Fyodor Dostoyevsky, The Brothers Karamazov, trans. David Magarshack
These past couple of days, I have been rereading The Brothers Karamazov, in preparation for next week's meetings of my Introduction to Philosophy course. It might be a bit much to expect a bunch of people who are taking their first philosophy course to read Dostoyevsky, but I suppose there's something to be said for jumping in the deep end, no? And besides, I'm pretty sure that many people--or even most people, if I dare to allow myself to be a little more optimistic--will have thought about the sorts of things that Dostoyevsky brings up above at one point or other in their lives. I have this notion that even college freshmen will have pondered these questions ever so briefly (perhaps, say, after an especially hard Friday night of parties and beer-pong) in the course of their as-yet-budding academic careers. Am I right about this, or am I being the naive professor who has spent too much time in the Ivory Tower and lost touch with what college freshmen think? Well, one way or the other, I can at least hope... At any rate, I'll find out the hard way next week :-)
But as I was reading the above passage this afternoon, it also occurred to me that what I call the universalizing drive--this notion that if my belief in X is right, your belief in Y must be wrong, and therefore you are damned unless you give up your erroneous belief in Y and switch over to believing in X--is found not just in religion proper, but also in yoga, even though, as we all know, yoga is not a religion. And, I'm embarrassed to say, this universalizing drive seems to be especially virulent among practitioners of Ashtanga, or Ashtangis, as we are commonly called. Although, to be fair, it's not always easy to tell how much of this perceived Ashtangavangelism is real, and how much of it is due to the projections and distortions of the anonymity of the internet. But if "scandals" such as Kinogate and Shortshortsgate and the more recent Mysore-video-gate (which are all probably just different aspects of one big "Gate", when all is said and done) are any indication, it would seem that Ashtangis not only direct their universalizing drives to non-Ashtangis ("What?! You practice Power Yoga? Don't you know that is a derivative (and therefore diluted and inferior) form of Ashtanga?"), but also to other Ashtangis who do not share their Ashtanga worldviews and/or their personal visions of how Ashtanga should be taught and presented to the world ("What?! You wear short shorts and teach Ashtanga via Youtube? Did Guruji do that? How sacrilegious!").
Whew! That last sentence was a long one; it's the sort of sentence I always tell my students not to write. Well, but none of my students read this blog (I hope), so what the hell. But I hope you get what I am getting at. But here's another way of looking at all this. It is natural for humans to stick to something that works well for them, whether that something is a yoga practice or a religion, or even a favorite dish. To use a very mundane example, if you were to discover a coffeeshop that serves the best coffee in the area, you would naturally recommend the place to all your friends, and maybe even be quite evangelical in making sure that your friends have been there at least once. If your friends were to disagree with you or to fail to see what you find so wonderful about this coffeeshop, you would probably be rather disappointed, maybe even become upset at your friends for failing to see what seems so painfully obvious to you.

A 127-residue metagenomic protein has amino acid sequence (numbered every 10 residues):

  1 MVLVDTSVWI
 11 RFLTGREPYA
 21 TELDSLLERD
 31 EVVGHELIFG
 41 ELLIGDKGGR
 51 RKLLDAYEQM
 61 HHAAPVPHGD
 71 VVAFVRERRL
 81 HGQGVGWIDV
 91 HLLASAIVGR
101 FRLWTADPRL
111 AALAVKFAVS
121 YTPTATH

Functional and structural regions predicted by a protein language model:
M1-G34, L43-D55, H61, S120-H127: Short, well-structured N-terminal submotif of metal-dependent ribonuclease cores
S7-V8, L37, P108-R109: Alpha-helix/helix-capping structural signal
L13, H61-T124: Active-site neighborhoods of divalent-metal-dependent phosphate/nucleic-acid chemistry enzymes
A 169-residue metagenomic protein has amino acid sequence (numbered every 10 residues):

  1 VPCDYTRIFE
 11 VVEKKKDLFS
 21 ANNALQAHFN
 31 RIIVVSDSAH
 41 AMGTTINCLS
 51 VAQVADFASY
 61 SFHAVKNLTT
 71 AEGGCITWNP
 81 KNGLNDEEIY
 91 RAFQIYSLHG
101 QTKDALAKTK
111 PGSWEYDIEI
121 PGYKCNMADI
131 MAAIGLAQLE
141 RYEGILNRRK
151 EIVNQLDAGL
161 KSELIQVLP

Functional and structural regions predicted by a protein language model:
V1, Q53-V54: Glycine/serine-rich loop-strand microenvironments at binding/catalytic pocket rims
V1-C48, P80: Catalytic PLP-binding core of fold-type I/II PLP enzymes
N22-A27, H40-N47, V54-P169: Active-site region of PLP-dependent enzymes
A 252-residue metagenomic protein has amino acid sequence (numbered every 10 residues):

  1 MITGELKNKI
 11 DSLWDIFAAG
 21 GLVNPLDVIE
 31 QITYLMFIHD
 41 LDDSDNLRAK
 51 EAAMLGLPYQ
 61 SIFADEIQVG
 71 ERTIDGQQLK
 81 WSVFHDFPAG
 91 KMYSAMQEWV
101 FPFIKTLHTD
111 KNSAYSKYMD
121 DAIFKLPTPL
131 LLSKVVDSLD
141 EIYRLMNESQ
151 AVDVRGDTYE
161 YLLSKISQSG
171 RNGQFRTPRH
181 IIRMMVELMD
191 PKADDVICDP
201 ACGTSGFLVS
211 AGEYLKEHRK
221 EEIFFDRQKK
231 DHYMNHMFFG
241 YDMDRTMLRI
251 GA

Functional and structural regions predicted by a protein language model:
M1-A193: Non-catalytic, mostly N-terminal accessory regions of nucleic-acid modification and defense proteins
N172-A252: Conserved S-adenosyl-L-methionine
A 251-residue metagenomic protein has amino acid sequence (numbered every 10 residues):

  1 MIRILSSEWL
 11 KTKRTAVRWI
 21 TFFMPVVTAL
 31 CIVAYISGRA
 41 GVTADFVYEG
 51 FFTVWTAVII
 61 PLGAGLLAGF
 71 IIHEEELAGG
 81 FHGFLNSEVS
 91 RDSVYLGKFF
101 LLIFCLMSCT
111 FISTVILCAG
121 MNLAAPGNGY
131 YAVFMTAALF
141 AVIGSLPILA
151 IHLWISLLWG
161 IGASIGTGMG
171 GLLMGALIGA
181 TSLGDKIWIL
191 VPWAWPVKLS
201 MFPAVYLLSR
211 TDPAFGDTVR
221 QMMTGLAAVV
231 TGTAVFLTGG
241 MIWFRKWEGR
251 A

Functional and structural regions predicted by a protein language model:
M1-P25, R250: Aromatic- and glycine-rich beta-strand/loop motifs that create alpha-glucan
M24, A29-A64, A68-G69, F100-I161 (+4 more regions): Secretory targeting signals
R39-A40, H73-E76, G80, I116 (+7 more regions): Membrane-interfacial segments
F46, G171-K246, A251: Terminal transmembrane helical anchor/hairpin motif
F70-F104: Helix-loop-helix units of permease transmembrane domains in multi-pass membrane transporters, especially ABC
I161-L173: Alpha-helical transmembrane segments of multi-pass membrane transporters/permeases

Well, maybe a coffeeshop isn't necessarily the best example to use here; after all, not everyone likes coffee. But I can't think of a better example here. But I guess what I'm trying to say is this: The universalizing drive is not something that just popped out of nowhere. It came out of a very natural human desire to want others to experience the same good thing/s that you have experienced. But somewhere along the line, something went very wrong, ego reared its ugly head, and... well, you know the rest, so I won't belabor the details here.
I'm not quite sure what else to say here, since I don't have any solutions to this problem of the innate drive to universalize that is probably inherent in each and every one of us. Well, maybe I'll leave you with a question: At what point does a simple and pure desire to want to share something that you love with others become an ugly drive to dominate and universalize? Are there any "warning signs" that we can kind of look out for before it becomes full-blown? If you have any thoughts, I'll love to hear them, as always.
In the meantime... have you heard the good news about Sky Cake? If you haven't, check out the following video. If you have been reading this blog for a while, you probably have already seen this. If not, enjoy!